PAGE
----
In Blackburn v. State Farm Mutual Automobile Insurance Co., 108 Idaho 85, 697 P.2d 425 (1985), the plaintiff had obtained a judgment for $150,000 against the driver of a car that collided with a vehicle occupied by his wife and three of his children.Summary of this case from Hill v. American Family Mutual Insurance Company
February 14, 1985.
APPEAL FROM FIFTH JUDICIAL DISTRICT COURT, MINIDOKA COUNTY, RONALD D. BRUCE, J.
Larry Robert Duff, of Goodman Duff, Rupert, for plaintiff-appellant.
John A. Doerr, of Doerr Trainor, Twin Falls, for defendant-respondent.
Kim Jay Trout and Stephan C. Rice, Lewiston, for amicus curiae, Idaho Trial Lawyers Association.
This is an appeal from a summary judgment rendered against plaintiff-appellant Blackburn in an action brought by Blackburn against his insurance carrier under the uninsured motorist coverage of an insurance policy. We affirm.
The facts are stipulated and we are presented solely with a question of law. Two cars containing members of the Blackburn and Day (not parties to this action) families were stopped in a highway emergency lane when a car driven by Ellsworth struck them. The negligence of Ellsworth was the proximate cause of the accident. Blackburn's wife and one of his children were killed and two of his other children injured. One member of the Day family was killed and others were injured. Ellsworth carried liability insurance with Farmers Insurance Exchange in the minimum amounts of $10,000 per person, $20,000 per occurrence, as then required by the Motor Vehicle Safety Responsibility Act, I.C. § 49-1505(d).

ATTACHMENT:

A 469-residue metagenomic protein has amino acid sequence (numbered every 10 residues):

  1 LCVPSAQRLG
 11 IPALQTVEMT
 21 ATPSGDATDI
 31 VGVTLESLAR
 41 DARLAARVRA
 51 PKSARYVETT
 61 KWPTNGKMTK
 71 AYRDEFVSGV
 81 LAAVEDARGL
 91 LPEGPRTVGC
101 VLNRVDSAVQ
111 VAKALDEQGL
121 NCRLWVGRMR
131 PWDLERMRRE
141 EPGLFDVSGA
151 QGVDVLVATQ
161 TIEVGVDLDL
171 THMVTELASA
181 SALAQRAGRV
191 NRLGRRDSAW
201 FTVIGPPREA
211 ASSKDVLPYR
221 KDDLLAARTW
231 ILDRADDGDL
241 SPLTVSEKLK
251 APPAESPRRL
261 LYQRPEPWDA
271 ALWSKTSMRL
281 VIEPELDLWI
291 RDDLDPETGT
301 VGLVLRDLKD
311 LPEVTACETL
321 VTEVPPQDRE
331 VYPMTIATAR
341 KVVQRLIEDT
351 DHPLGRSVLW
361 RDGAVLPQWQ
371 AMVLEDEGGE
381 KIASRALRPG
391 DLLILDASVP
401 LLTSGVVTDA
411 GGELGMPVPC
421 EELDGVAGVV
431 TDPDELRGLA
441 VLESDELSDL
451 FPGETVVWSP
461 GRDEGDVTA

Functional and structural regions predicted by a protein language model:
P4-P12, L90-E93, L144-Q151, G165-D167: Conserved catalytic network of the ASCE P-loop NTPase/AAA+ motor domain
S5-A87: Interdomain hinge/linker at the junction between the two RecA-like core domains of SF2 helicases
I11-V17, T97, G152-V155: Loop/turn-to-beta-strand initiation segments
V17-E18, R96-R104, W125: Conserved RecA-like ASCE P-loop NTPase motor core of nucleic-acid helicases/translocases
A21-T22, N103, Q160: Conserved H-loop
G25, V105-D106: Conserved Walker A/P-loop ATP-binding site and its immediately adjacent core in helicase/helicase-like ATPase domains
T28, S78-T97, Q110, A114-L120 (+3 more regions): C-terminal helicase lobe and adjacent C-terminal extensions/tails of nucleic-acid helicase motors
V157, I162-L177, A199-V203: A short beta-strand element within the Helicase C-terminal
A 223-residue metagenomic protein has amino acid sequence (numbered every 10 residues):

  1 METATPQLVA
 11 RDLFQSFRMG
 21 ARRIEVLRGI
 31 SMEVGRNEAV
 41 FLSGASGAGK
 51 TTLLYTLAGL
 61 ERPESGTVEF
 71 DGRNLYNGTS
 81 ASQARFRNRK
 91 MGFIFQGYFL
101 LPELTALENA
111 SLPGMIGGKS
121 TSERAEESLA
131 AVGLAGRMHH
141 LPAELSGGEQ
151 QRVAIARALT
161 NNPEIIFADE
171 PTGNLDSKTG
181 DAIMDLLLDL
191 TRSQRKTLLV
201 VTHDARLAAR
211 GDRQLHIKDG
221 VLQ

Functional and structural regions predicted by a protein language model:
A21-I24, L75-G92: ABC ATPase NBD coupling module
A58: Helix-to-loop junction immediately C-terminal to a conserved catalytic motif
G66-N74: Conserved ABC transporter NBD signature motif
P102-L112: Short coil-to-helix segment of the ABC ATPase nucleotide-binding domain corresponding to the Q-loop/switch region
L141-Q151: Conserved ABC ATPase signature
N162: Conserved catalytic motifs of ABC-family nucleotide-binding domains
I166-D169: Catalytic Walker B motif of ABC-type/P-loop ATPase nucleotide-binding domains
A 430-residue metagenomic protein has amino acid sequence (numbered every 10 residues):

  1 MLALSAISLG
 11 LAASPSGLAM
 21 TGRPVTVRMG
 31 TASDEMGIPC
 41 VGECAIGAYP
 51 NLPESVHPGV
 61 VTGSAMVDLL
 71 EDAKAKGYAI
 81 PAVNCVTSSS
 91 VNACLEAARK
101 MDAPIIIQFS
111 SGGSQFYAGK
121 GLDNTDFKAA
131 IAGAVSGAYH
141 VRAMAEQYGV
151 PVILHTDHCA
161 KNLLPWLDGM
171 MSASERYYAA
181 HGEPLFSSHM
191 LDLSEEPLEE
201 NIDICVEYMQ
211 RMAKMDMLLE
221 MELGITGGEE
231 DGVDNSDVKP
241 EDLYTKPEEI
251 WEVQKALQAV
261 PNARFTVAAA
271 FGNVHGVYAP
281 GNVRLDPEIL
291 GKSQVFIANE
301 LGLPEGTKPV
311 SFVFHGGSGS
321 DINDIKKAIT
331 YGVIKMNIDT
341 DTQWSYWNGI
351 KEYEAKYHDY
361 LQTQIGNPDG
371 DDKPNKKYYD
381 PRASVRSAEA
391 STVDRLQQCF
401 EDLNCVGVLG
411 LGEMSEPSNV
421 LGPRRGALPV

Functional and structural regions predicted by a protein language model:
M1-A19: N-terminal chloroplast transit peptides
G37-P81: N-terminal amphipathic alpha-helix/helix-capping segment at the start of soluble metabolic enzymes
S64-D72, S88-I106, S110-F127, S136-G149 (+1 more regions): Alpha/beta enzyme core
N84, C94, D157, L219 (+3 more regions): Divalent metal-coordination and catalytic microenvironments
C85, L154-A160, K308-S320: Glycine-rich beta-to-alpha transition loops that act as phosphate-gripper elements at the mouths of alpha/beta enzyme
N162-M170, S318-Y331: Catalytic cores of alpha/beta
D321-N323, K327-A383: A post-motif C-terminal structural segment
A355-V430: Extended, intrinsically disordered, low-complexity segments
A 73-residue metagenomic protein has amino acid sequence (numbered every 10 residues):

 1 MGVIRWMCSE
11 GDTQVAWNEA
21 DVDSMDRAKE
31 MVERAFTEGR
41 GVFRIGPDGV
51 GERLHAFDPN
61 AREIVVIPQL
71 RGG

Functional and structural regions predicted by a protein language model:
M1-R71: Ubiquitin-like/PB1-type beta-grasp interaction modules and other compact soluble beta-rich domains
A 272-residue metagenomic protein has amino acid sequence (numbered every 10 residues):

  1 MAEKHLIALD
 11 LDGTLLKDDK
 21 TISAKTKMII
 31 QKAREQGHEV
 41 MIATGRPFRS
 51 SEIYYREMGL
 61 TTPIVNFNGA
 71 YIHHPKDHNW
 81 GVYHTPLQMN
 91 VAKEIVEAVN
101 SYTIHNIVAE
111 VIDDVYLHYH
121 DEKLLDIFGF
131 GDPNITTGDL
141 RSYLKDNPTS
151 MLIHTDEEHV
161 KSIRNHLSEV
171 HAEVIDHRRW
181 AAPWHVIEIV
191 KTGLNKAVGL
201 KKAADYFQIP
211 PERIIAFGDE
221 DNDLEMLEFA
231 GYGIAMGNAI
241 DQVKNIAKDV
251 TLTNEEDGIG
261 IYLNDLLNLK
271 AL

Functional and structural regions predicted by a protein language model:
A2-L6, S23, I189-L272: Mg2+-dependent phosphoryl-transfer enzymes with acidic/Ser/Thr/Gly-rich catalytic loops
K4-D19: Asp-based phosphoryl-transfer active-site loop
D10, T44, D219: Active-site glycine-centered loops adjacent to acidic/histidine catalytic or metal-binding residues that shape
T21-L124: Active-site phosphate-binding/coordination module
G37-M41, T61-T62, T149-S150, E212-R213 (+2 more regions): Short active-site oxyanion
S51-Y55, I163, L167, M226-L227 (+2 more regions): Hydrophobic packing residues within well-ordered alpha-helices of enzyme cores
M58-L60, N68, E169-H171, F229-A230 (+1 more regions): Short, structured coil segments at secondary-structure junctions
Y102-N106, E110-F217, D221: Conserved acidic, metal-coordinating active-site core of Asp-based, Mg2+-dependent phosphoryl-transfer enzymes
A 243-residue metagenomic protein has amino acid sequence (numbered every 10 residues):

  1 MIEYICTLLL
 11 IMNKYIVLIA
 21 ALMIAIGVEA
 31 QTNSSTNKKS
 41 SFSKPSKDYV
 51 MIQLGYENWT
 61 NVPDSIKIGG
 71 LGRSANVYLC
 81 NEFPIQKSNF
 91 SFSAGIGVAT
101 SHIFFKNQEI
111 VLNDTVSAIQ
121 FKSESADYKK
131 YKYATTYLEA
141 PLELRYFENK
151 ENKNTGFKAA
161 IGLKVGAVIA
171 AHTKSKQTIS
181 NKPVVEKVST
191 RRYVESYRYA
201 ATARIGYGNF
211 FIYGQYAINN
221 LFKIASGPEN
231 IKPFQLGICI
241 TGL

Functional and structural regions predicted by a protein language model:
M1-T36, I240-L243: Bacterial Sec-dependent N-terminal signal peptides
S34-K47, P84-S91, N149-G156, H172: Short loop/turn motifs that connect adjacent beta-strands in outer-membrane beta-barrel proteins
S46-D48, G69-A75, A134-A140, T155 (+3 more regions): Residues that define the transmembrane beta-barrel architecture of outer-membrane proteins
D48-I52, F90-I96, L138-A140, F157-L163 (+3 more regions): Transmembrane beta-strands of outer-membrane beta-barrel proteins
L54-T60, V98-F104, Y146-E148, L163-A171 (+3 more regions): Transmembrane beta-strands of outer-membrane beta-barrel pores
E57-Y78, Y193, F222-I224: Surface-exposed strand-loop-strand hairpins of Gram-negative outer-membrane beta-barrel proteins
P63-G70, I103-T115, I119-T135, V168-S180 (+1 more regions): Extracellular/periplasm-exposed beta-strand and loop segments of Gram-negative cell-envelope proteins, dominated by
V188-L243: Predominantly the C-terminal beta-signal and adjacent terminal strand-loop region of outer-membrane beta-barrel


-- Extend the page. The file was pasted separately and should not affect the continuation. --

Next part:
49-1505. Security required following accident unless evidence of insurance — Suspension for failure to deposit security — Exceptions.
Blackburn brought suit against Ellsworth and recovered a judgment in the amount of $150,000. Farmers Insurance Exchange tendered the $20,000 policy limits through settlement agreements with the Blackburn and Day families. Blackburn received $10,000 of that settlement.